The Psychological Effect of Crisis

Answer Tips enabled

In light of the Haitian earthquake and the subsequent aid efforts there, and having recently attended a meeting at one of the UN cluster agencies' headquarters in NYC on psychology, development issues and crisis, it was disconcerting to me that there is no current permanent program in place at the UN or among many different aid agencies, or one that can be immediately implemented, to commonly do psychological needs assessments among both crisis-affected populations and for workers in the field.

After food, water, and shelter, such needs are considered a tangential, secondary, or non-essential matters that only get ad hoc attention in rare circumstances. Some agencies or organizations are better than others at recognizing this as a critical need, which is especially true among crisis-affected populations, as the psychological well being--which includes issues of safety, security, and trust--fundamentally affect long-term recovery and development in post-conflict and post-disaster areas. This is indeed something that we will be seeing prove true, and with veritable profundity, during Haiti's post-earthquake reconstruction.

At the moment, the Humanitarian Media Foundation (HMF), of which I am Co-Founder and Board Chairman, is working on a documentary project about a representative case of this very issue--humanitarian action and intervention and the subsequent psycho-social and economic effects of such action--in partnership with a trusted friend and colleague out of Europe, in association with an Ivy League university here in the States. His is ground-breaking work that needs to be done, not just for the specific issue being addressed, but also in terms of broader implications concerning any post-conflict interventions by international agencies.

There are many harrowing instances in which certain interventions undertaken do more harm to a population than good--having been created as protocols that look good on paper by bureaucratic ivory-tower contingents with multiple university letters after their names--who have rarely if ever been to the field--and are operating on well-meaning but deluded projections of what they believe to be critical issues and aims, often without taking the trouble to ask the affected populations themselves, or bother to go into the trenches, thereby creating operational programs based on theory and not on actual operational experience.

There is something fundamentally wrong with this. Imagine writing an instruction booklet on how to do complex brain surgery when you've never even seen a real brain, know its workings, or much less held a surgical instrument in your hand. You can be sure that unless there is some intervening miracle, you're about to kill your patient.

This is, however, how many intervention protocols are formed, and there has been little discussion about the effects. According to both my own experience in the field and the experiences among those whom I know well, this is how it has been done for such a long time, until now, no one has bothered to give a damn enough to both question its logic and do an empirical study to determine the effects of such interventions. The issues go into ethics, transparency, efficacy, and accountability, and this is a seemingly inopportune time to be asking such questions when the media is focusing on making heroes of everyday people, and when people want to be feeling good about humanitarian action--enough to perhaps look askance at anyone who might raise his or her hand and ask: when do we ask the hard questions about when and how things are done, can perhaps can be done better even in the midst of crisis, and with a greater sense of responsibility to those whom we are supposed to be serving?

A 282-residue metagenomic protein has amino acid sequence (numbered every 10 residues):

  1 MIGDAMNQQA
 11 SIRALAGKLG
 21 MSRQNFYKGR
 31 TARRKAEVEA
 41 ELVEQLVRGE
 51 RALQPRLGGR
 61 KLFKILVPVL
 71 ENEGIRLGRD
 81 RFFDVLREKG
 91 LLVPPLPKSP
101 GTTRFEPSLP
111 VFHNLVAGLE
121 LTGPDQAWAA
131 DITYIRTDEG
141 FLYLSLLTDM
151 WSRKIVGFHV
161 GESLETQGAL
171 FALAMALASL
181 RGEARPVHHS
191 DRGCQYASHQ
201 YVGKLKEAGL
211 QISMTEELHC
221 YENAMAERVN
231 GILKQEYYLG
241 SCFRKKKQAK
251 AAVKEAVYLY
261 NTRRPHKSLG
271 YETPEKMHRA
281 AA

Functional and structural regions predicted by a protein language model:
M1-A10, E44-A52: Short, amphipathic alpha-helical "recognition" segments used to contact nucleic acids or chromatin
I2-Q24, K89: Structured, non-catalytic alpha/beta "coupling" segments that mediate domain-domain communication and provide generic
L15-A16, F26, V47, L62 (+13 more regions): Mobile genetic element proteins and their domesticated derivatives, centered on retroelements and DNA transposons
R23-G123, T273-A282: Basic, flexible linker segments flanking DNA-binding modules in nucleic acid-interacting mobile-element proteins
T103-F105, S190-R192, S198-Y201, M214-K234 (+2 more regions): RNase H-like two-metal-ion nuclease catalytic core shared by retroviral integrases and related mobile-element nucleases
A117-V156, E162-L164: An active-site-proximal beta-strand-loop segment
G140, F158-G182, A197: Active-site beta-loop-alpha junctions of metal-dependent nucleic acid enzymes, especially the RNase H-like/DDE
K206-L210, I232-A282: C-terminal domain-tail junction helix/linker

The vitriol with which this is met by organizations is alarming, and the reasons are understandable: no organization can look at itself with impartiality, and no one at such agencies will trust anyone else to do it, as competing organizational fiefdoms, even in the field, are a reality which make asking such questions difficult. To get agencies to work with one another, in some cases, much less tap someone from the truly small world of humanitarian action whom everyone knows, is an issue. This allows humanitarian agencies to often act with impunity, as they are seen, unquestionably, as the experts. And, because of the very nature of their work, one can be easily demonized if questions are ever asked because to do so would be akin to looking a gift horse in the mouth. Their work, after all, is to do good. Why question their methods when their intentions are so honorable?

But the questions remain, and if the good of affected populations is of more importance than the interests of organizations there to help them, they indeed should remain. We have to remember whom we are serving. Is it ourselves, our reputations, and our own interests that are most important, or are they the populations in question?

But this is an aside, and later on I'll be writing about this subject in particular, and with greater specifics. I'm introducing it now because with issues surrounding the response in Haiti, subsequent commentary will indeed be more and more poignant.

The commentary below instead and in this case is not about humanitarian agencies themselves or crisis-affected populations, but about those individuals on the ground now immersed in humanitarian action who serve such crisis-affected populations in the field, and the psychological effect of such crisis. This has come home to roost among those whom I love very much and who are friends, who serve all over the world in the field in humanitarian action, and for whom I and others have been staunch shoulders, because often enough, they have been the one to be the shoulder to others.